Science fiction and fantasy                                            


by Kristin Cashore

How do you heal an entire kingdom that's been through a nightmare? In the third novel of the Graceling Realm series Queen Bitterblue is the 18 year old ruler of Monsea, and she's out of her depth. It may be eight years since the country was saved from her brutal father, but the kingdom remains plagued by secrets, lies, and violence. As in Fire, the main character has to contend with the legacy of a tyrant.

Bitterblue's advisors are all much older than her, and tend to browbeat her or keep her drowning in paperwork. Feeling stifled, she ventures into the city disguised as an ordinary person. There she finds places where people meet to tell stories of the past, yet fights often break out in these haunts. She encounters Saf, a grumpy young man who resents the queen for being out of touch with what's going on, and his friend Teddy who writes dictionaries. Saf and Teddy are magnets for trouble, although there is a mystery about why anyone would want to hurt them. Bitterblue grows slowly more aware that something is badly wrong in her city, and that a conspiracy eats away at her kingdom.

Many of the characters from Graceling make brief appearances as the Council's secret business takes them to Monsea. For Bitterblue these are her true friends, people she feels she can trust. But they're only around for a short while in between causing political upheaval in other countries and intervening to prevent wars. Bitterblue can call on them for help, but she knows they have their own issues which can dwarf her problems in Monsea.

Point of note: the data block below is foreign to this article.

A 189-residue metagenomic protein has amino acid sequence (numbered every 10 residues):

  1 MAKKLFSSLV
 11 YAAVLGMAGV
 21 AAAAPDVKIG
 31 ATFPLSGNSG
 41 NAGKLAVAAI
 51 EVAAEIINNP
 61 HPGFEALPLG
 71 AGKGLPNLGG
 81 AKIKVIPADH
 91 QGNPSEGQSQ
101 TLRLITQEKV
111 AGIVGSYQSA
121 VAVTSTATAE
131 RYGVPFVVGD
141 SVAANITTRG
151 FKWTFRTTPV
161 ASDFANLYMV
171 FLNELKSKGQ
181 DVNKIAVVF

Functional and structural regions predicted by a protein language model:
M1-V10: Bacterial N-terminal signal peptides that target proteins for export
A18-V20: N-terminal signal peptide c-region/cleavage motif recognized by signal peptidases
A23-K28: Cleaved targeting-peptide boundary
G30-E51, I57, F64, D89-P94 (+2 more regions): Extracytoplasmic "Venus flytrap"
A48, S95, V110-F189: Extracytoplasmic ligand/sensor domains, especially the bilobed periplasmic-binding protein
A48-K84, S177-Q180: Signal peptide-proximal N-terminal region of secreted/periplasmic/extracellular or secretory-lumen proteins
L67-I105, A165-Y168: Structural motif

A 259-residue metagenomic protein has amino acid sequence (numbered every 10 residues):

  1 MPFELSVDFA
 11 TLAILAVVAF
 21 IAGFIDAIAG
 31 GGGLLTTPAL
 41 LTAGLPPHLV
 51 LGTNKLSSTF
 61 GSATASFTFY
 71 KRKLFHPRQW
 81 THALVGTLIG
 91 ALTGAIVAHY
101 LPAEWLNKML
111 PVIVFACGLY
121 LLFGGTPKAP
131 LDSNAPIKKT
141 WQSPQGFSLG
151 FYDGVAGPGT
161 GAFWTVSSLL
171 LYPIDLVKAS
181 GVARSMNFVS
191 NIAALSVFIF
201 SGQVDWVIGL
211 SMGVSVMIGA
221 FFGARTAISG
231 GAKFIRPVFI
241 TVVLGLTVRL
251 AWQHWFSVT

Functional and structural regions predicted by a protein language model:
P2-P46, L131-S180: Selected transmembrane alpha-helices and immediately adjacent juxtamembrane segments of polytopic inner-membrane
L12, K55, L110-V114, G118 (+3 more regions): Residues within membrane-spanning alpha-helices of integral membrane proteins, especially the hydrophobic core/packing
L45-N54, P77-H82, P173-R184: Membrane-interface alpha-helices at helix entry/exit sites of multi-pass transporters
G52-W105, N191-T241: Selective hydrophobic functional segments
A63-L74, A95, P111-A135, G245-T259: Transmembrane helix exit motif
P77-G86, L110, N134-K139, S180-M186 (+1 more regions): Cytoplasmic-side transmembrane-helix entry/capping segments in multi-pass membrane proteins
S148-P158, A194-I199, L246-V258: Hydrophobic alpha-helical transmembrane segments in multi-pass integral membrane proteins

As queen, Bitterblue lacks freedom and isn't always told the truth, so she hopes to rectify this with her trips into the city. But to find her own truth she has to deceive others, a situation with ethical problems as well as practical ones. Keeping up the pretence that she's a kitchen maid is hard for someone with soft hands and no knowledge of the ingredients of bread, and it only gets more difficult when her new friends get into trouble. There's plenty of action, suspense, and mystery that ramps up as the story progresses.

The angst of not being able to trust those you're close to, and of not being able to tell the whole truth, are themes that dominate. This story is a little more thoughtful and less action-driven than Graceling. Although Bitterblue starts out with quite classic Cashore plotting, it ended up going in directions I wasn't expecting. This is because the novel favours psychological realism over the big, emotional set-piece finale. It left me feeling muddled about the characters, and this is often because they're rounded and complex rather than fitting into stereotypical boxes of heroes, victims, and villains.

Bitterblue's castle also deserves a mention. It's full of hidden corridors and rooms, and peculiar, striking artwork. Rather than an opulent place, it has pieces missing. One of the worst affected areas is the library with its missing books, a metaphor for the country's collective amnesia about what happened during the previous reign, and of attempts to erase that painful history.

Bitterblue rounds off the trilogy with less of the gasping and sighing of a conventional fantasy adventure, and more deep thought and introspection. Read it for an interesting perspective on truth, trust, and truth in lies.

23rd October 2018

Book Details

Year: 2012

Categories: Books

    Female Protagonist  

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Review ©

Source: own copy